Georgetown University students start urban culture website
Courtesy of Jelani Williamson
Two students at Georgetown University have made it their agenda to create a central hub for all things related to urban culture with their website, Nous Culture.
“Nous” — as the young co-founders have defined it — is “a way of existing in the world where style and unconventional beauty are defining characteristics.”
The brand was developed by sophomore Jelani Williamson, an anthropology and economics dual major, and sophomore Zachary Currie, an Arabic studies major.
The two were brainstorming different ideas for how they could use their passions one day in Currie’s apartment and realized that they both had a mutual interest in urban culture, Williamson said.
He added that they talked about how much energy they had to put into finding more underground businesses and artists, which was one of the major inspirations in developing Nous Culture.
“Something that separates us is our commitment to grassroots culture,” Williamson said. “Some similar companies are a lot bigger than us but they lose themselves as they get bigger. It’s important to us that we remain a platform for up-in-coming people to promote their art and culture. We spend more resources doing the extensive research required to find out who those people are.”
Nous Culture has three main types of content that it is focusing on right now, Williamson said. The content includes articles that allow people to learn more about an up-and-coming star or business in the industry, articles that give insight into brands or companies that already exist and articles that focus on uncovering urban news, such as a story about an artist who recently dropped a collection that people may not know about.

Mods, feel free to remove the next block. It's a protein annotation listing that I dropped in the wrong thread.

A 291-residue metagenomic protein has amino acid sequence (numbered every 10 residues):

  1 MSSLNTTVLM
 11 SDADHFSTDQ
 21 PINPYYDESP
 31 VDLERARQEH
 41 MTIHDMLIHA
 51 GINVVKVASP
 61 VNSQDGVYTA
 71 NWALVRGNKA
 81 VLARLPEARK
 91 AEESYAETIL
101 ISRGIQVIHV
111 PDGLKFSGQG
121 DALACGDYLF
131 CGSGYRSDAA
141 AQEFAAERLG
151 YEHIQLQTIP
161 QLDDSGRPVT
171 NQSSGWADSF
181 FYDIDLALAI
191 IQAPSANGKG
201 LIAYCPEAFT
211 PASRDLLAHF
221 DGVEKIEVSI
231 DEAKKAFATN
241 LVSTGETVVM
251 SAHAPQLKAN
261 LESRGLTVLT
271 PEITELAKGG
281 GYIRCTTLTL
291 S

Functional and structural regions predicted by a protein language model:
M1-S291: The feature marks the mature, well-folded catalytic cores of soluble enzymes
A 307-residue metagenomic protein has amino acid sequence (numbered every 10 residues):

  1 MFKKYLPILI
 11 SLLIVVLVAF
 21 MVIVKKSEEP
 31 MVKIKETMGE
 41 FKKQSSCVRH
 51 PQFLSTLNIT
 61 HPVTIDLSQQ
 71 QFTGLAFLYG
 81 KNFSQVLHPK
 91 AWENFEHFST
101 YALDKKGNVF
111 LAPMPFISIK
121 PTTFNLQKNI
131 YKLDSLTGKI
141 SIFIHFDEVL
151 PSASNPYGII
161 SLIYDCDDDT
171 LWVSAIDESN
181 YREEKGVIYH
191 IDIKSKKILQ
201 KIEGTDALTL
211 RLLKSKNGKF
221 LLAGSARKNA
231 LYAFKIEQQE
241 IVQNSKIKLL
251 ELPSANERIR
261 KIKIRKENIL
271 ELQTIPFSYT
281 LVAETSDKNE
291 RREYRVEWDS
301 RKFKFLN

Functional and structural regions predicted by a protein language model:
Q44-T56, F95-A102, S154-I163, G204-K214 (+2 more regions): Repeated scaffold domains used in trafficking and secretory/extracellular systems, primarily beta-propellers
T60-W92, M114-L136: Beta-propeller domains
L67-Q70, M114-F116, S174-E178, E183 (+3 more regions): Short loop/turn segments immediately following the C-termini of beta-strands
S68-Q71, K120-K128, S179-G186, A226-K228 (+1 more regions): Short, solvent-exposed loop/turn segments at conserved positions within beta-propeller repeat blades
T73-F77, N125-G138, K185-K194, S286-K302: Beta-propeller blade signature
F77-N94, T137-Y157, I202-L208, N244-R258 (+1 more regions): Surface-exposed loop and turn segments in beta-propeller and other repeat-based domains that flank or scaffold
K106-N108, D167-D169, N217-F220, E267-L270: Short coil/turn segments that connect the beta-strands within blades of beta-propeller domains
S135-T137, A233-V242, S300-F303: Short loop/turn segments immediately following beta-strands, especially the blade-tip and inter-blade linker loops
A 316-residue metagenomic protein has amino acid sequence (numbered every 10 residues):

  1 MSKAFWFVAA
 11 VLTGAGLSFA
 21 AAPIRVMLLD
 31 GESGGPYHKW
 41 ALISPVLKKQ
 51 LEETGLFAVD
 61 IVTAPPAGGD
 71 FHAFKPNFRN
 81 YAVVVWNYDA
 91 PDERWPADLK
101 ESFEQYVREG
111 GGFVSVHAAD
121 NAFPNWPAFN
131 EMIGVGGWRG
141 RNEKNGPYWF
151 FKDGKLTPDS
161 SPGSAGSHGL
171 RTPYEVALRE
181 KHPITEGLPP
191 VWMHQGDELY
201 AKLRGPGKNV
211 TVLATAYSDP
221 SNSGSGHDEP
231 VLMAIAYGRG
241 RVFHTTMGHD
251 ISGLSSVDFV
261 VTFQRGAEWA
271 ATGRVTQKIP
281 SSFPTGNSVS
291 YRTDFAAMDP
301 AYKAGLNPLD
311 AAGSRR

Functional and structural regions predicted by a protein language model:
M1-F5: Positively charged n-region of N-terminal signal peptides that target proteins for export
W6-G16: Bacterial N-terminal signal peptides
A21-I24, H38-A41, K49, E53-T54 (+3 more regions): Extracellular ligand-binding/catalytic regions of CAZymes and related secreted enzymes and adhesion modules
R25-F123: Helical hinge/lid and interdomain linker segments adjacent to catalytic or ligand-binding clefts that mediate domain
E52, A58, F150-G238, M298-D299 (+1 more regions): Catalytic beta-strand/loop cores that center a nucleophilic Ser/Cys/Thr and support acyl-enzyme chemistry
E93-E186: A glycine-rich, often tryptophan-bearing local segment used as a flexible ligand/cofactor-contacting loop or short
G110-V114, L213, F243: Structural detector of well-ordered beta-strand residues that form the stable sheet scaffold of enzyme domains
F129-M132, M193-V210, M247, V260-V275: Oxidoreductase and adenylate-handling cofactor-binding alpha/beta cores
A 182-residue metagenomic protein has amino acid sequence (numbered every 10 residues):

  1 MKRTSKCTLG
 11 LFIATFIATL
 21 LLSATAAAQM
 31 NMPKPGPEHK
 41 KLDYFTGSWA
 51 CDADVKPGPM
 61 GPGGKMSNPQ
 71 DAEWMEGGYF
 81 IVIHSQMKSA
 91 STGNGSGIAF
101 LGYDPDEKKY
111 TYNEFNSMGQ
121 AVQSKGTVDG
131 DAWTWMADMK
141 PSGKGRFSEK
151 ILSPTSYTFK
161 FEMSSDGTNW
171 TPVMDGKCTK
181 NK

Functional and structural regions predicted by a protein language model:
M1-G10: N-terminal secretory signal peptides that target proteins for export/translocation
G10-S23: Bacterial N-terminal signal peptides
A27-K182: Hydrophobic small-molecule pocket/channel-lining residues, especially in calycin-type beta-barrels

Currie said the website’s followers are particularly drawn to look books. Look books are typically used by big clothing companies to promote new lines, he said, but Nous Culture has reinvented the idea to accommodate its focus on smaller businesses. Instead of promoting one brand, the outfits showcased in Nous Culture’s look books have pieces from many small boutiques, he added.
The website currently has a lot of content on clothing brands and fashion, Currie said, but he added that he and Williamson are working on trying to expand it to include more features of urban culture, such as music artists and graphic designers. Getting in contact with individual artists has proven to be more difficult than reaching out to businesses, he said.
In fact, so far, Williamson said the businesses have been very responsive.
“When you’re an up-and-coming brand, you want to make yourself as visible and contactable as possible, so they’ve been really receptive to the idea of being featured on the website,” Williamson said. “The hard part isn’t finding the brands. The hard part is making sure the quality of their products is up to par and that their aesthetic fits in with our vision.”
Both Currie and Willamson said Nous Culture essentially markets itself after companies featured on the site share content to their followers, who end up following Nous Culture.
“That adds up to a big following because they get infused into our project,” Williamson said. “This has and will allow us to pull together a network of many different companies and their followings.”
Published on April 20, 2016 at 10:09 pm
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